Current limits on fine particulate matter in the air set by the U.S. Environmental Protection Agency (EPA) may not be sufficient to protect elderly people from the risk of premature death from air pollution, according to a large study from Harvard T.H. Chan School of Public Health.

Looking at 13 years’ worth of data from more than 13 million elderly people living in the Southeastern U.S., the new study, published in Epidemiology, found that for each 1 µg m-3 (roughly 10 percent) increase in the annual average concentration of PM2.5 (particles smaller than 2.5 microns in diameter) in the air in a particular region, mortality risk rose by 2 percent. The risk showed up even in areas where PM2.5 levels were below current EPA limits.

“We found that if particle concentrations could be reduced by about 10 percent, it would lower the death rates of people age 65 and older in the Southeastern U.S., saving 7,000 to 10,000 lives per year,” said Joel Schwartz, professor of environmental epidemiology and senior author of the study. “That would be a very large public health impact.”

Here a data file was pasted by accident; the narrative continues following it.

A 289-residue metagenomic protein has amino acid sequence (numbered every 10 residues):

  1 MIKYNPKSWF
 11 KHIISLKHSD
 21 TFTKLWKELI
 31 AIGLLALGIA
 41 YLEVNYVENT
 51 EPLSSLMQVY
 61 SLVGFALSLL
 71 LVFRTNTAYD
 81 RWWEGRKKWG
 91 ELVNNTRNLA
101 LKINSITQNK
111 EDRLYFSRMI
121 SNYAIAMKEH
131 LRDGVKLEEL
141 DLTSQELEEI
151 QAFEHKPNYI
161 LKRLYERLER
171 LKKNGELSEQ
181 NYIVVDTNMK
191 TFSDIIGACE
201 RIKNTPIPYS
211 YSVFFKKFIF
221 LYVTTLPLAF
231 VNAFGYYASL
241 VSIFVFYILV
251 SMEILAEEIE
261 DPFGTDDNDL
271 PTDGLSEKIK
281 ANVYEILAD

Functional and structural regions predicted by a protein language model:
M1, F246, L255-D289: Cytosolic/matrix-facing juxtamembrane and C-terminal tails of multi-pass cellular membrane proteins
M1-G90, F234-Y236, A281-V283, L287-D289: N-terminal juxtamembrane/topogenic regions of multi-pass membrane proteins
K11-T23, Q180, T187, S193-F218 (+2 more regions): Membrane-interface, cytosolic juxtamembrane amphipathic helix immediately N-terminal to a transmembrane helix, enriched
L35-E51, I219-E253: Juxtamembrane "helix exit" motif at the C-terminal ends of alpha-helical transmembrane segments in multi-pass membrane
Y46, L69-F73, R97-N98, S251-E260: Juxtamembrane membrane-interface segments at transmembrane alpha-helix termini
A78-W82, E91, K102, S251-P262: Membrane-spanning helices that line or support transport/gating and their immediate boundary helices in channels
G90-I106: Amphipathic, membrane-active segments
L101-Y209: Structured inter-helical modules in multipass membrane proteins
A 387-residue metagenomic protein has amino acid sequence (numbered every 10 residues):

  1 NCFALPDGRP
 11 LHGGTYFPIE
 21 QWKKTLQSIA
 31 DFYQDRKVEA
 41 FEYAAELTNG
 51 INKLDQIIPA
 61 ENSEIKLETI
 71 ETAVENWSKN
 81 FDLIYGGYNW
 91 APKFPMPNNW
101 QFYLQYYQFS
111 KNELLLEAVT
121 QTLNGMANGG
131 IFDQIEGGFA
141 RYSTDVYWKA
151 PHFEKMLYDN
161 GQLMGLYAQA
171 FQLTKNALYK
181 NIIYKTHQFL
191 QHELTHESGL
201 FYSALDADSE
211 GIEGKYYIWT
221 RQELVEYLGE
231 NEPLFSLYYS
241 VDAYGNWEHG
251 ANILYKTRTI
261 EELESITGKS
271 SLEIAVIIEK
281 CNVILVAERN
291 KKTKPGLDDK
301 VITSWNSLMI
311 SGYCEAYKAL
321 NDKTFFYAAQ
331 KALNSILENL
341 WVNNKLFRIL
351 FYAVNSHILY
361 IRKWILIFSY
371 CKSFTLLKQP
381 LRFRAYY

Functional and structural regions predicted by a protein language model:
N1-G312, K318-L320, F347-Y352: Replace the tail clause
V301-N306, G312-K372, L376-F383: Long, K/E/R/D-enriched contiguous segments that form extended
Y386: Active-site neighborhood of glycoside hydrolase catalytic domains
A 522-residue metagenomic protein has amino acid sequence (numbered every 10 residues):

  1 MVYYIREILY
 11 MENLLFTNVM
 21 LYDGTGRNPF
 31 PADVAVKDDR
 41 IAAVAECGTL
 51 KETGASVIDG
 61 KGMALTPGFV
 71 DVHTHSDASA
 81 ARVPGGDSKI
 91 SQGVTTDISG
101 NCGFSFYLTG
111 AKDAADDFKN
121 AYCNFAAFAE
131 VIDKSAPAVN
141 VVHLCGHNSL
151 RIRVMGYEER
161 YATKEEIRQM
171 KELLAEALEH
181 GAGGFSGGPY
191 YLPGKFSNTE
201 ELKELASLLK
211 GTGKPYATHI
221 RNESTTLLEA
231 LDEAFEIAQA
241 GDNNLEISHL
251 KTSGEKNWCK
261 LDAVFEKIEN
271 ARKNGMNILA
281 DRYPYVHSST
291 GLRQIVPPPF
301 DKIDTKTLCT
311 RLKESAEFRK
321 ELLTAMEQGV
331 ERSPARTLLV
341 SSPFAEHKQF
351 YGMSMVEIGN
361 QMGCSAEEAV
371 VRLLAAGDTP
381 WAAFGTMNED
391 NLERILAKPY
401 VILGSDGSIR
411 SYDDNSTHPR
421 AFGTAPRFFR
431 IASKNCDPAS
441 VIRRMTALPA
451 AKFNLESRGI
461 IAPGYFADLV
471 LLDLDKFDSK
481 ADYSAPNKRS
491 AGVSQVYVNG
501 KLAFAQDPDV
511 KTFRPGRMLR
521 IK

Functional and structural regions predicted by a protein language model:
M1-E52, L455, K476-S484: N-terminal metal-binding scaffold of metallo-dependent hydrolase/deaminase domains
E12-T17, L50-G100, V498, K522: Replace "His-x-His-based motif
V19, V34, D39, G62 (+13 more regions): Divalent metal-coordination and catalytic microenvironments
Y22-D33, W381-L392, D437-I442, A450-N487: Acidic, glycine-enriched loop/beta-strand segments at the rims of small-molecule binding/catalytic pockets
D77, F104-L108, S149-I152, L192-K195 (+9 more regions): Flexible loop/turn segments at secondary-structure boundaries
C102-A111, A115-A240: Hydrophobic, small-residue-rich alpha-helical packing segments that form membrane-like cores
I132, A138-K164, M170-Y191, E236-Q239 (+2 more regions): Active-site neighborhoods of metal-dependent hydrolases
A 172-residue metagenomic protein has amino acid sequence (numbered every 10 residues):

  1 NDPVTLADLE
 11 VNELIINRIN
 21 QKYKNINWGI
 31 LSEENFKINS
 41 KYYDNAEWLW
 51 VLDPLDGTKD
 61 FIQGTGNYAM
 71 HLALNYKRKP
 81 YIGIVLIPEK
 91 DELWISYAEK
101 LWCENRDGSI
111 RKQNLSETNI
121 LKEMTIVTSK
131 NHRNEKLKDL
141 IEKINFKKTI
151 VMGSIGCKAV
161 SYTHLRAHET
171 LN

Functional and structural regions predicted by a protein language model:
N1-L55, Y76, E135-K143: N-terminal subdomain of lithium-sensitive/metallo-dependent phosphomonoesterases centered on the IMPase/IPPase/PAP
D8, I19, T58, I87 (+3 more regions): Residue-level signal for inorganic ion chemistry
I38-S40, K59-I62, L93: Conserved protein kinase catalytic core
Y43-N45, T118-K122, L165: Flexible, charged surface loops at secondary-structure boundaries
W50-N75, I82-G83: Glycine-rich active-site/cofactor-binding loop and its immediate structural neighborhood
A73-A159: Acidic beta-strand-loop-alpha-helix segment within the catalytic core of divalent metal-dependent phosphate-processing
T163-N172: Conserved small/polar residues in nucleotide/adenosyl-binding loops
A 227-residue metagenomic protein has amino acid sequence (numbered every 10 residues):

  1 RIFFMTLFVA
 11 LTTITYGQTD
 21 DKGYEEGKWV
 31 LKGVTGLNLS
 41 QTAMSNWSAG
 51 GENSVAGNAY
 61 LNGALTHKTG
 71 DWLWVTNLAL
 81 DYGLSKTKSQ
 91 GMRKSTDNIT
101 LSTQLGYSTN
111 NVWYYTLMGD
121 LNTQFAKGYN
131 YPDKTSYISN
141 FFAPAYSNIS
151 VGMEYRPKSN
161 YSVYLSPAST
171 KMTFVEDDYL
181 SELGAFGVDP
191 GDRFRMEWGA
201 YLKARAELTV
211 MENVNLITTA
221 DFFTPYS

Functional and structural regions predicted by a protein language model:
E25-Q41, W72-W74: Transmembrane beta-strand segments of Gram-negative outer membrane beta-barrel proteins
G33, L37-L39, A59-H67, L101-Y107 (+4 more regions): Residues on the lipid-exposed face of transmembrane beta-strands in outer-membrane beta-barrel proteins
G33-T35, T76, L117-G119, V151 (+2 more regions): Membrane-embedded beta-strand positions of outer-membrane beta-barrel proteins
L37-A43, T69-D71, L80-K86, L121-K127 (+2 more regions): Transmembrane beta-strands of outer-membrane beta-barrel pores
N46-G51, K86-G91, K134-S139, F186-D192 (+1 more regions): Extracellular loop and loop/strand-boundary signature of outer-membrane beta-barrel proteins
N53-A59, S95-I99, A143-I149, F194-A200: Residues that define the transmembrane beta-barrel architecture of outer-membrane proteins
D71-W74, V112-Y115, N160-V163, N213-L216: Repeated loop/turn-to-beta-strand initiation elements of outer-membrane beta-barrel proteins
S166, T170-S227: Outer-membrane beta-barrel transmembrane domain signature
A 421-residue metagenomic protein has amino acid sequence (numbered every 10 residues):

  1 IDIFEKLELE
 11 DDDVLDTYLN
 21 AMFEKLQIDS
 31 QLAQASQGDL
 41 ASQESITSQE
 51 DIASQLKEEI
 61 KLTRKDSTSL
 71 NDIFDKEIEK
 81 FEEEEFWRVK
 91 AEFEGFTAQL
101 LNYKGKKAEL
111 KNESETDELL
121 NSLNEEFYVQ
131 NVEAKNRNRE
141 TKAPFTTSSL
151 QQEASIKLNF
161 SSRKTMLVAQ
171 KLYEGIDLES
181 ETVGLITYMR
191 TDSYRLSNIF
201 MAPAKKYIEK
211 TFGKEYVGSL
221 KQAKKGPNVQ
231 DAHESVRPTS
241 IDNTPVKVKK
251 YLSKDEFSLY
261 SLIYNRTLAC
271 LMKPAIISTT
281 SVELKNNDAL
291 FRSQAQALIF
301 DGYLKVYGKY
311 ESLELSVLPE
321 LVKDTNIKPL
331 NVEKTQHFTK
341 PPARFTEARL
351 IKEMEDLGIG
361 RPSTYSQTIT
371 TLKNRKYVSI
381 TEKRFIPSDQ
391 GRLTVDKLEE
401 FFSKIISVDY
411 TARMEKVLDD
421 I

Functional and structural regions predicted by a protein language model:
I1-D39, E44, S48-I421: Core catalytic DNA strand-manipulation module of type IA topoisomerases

While the link between long-term exposure to PM2.5 and increased mortality risk has been well documented over the past two decades, previous studies included mostly participants with high socioeconomic status, making it difficult to identify air pollution’s effects on those who are socially and economically disadvantaged. The new study looked at the entire Medicare-eligible population of seven Southeastern states. It also took a closer look at characteristics that potentially put people at greater risk from air pollution, such as diabetes.

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